culpability, but not to discuss details. No details,
of course, because the story was a lie. This,
remember, followed five years after US National
Security Decision Directive 114 concluded in 1983,
the same year as Rumsfeld's friendly visit to Baghdad
gave formal sanction to billions of dollars in loan
guarantees and other credits to Baghdad. And this
forthcoming war is about human rights?
Back in 1997, in the years of the Clinton
administration, Rumsfeld, Dick Cheney and a bunch of
other right-wing men most involved in the oil
business created the Project for the New American
Century, a lobby group demanding "regime change" in
Iraq. In a 1998 letter to President Clinton, they
called for the removal of Saddam from power. In a
letter to Newt Gingrich, who was then Speaker of the
House, they wrote that "we should establish and
maintain a strong US military presence in the region,
and be prepared to use that force to protect our vital
interests [sic] in the Gulf and, if necessary, to
help remove Saddam from power".
The signatories of one or both letters included
Rumsfeld, Paul Wolfowitz, now Rumsfeld's Pentagon
deputy, John Bolton, now under-secretary of state for
arms control, and Richard Armitage, Colin Powell's
under-secretary at the State Department who called
last year for America to take up its "blood debt" with
the Lebanese Hizbollah. They also included Richard
Perle, a former assistant secretary of defence,
currently chairman of the defence science board, and
Zalmay Khalilzad, the former Unocal Corporation oil
industry consultant who became US special envoy to
Afghanistan where Unocal tried to cut a deal with
the Taliban for a gas pipeline across Afghan territory
and who now, miracle of miracles, has been appointed
a special Bush official for you guessed it Iraq.
The signatories also included our old friend Elliott
Abrams, one of the most pro-Sharon of pro-Israeli US
officials, who was convicted for his part in the
Iran-Contra scandal. Abrams it was who compared
Israeli prime minister Ariel Sharon held "personally
responsible" by an Israeli commission for the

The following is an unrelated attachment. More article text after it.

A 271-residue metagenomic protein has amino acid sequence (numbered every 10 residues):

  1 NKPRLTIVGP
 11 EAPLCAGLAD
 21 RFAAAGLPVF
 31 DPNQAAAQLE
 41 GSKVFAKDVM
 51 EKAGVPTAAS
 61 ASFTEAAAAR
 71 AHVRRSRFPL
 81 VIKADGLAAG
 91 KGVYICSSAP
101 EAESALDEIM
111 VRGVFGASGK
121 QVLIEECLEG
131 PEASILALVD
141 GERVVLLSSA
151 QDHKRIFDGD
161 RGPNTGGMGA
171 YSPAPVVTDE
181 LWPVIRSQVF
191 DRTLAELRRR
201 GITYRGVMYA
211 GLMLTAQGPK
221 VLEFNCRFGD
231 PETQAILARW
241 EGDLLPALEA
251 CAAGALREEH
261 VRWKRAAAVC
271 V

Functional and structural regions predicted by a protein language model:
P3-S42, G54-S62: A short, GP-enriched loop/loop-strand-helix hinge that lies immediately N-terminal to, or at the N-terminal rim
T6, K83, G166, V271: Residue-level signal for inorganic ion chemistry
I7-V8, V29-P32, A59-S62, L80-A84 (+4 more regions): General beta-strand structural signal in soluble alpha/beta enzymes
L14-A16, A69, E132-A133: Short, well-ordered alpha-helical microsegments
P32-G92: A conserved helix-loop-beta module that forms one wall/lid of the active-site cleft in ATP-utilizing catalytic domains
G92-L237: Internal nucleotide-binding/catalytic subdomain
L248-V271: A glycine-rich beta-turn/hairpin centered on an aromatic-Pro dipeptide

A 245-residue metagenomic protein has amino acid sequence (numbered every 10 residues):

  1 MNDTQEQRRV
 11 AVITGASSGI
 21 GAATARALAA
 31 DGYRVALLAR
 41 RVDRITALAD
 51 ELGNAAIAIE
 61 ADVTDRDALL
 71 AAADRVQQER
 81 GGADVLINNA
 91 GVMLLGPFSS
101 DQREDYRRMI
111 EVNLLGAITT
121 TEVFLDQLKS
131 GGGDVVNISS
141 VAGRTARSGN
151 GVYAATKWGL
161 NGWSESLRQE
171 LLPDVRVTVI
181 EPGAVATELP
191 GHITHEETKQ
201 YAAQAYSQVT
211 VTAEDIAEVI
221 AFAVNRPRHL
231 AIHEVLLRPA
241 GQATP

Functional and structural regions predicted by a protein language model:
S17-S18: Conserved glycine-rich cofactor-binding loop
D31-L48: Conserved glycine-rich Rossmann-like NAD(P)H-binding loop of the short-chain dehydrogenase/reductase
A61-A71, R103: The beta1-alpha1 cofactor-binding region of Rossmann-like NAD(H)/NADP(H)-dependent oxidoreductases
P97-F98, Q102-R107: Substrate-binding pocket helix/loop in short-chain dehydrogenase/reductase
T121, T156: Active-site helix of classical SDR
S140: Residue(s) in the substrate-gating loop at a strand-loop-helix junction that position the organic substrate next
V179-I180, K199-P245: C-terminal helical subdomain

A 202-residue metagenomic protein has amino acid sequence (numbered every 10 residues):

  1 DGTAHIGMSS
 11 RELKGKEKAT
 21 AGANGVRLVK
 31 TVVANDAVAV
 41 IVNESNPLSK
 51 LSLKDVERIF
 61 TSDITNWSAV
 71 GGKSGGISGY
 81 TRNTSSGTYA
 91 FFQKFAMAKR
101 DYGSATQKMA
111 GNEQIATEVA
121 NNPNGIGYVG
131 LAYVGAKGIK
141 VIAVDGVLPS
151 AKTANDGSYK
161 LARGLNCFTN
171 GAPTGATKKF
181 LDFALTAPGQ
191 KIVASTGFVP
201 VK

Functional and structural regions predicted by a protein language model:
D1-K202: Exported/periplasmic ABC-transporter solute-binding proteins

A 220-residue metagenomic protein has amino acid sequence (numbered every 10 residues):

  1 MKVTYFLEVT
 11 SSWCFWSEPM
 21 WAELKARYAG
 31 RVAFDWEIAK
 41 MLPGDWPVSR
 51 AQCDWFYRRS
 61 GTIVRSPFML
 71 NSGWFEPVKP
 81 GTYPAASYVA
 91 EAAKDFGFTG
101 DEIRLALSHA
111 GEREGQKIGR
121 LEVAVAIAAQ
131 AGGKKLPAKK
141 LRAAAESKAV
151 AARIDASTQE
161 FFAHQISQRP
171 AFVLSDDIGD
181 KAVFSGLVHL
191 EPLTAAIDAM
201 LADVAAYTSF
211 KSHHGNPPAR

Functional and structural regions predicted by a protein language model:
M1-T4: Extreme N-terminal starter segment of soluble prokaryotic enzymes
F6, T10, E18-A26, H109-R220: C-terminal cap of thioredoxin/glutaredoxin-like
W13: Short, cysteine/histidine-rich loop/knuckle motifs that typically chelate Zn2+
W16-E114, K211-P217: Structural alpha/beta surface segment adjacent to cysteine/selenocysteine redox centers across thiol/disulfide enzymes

slaughter of 1,700 Palestinian civilians in the 1982
Sabra and Chatila massacre to (wait for it) Winston
Churchill. So this forthcoming war the whole
shooting match, along with that concern for "vital
interests" (ie oil) in the Gulf was concocted five
years ago, by men like Cheney and Khalilzad who were
oil men to their manicured fingertips.
In fact, I'm getting heartily sick of hearing the
Second World War being dug up yet again to justify
another killing field. It's not long ago that Bush was
happy to be portrayed as Churchill standing up to the
appeasement of the no-war-in Iraq brigade. In fact,
Bush's whole strategy with the odious and
Stalinist-style Korea regime the "excellent" talks
which US diplomats insist they are having with the
Dear Leader's Korea which very definitely does have
weapons of mass destruction reeks of the worst kind
of Chamberlain-like appeasement. Even though Saddam
and Bush deserve each other, Saddam is not Hitler. And
Bush is certainly no Churchill. But now we are told
that the UN inspectors have found what might be the
vital evidence to go to war: 11 empty chemical
warheads that just may be 20 years old.
The world went to war 88 years ago because an archduke
was assassinated in Sarajevo. The world went to war 63
years ago because a Nazi dictator invaded Poland. But
for 11 empty warheads? Give me oil any day. Even the
old men sitting around the feast of mutton and rice
would agree with that.
U.S. Bureaucracy Said Thwarting Iraq Aid
Fri Jan 17,
5:02 PM ET
WASHINGTON - An umbrella group for private American
relief organizations says the Bush administration has
been unresponsive to requests for humanitarian access
to Iraq, raising the possibility that the needs of
Iraqis will be unmet in the event of war.
Mary E. McClymont, chief executive officer of
InterAction, said that many non-governmental
organizations want to send assessment missions to Iraq
but have been thwarted by a "bureaucratic logjam" in
InterAction is an alliance of 160 American
humanitarian and development organizations.
McClymont said a war could leave millions of innocent
Iraqis homeless, hungry or injured.
"We call on the Bush administration to expedite the
licensing process," she said. Licenses for travel by
Americans to Iraq are issued by the Treasury
Department (news - web sites) in consultation with the
"We have pressed the Bush administration at the
highest levels of the State Department, Treasury
Department and National Security Council, with
unsatisfactory results. And we are running out of
time," McClymont said.
The State Department suggested that any delays may be
attributable to requirements that proposed
humanitarian efforts not violate United Nations (news
- web sites) economic sanctions against Iraq.
"The United States government is making every effort
to expedite the licensing process in a manner
consistent with domestic laws and United Nations
obligations," the department said.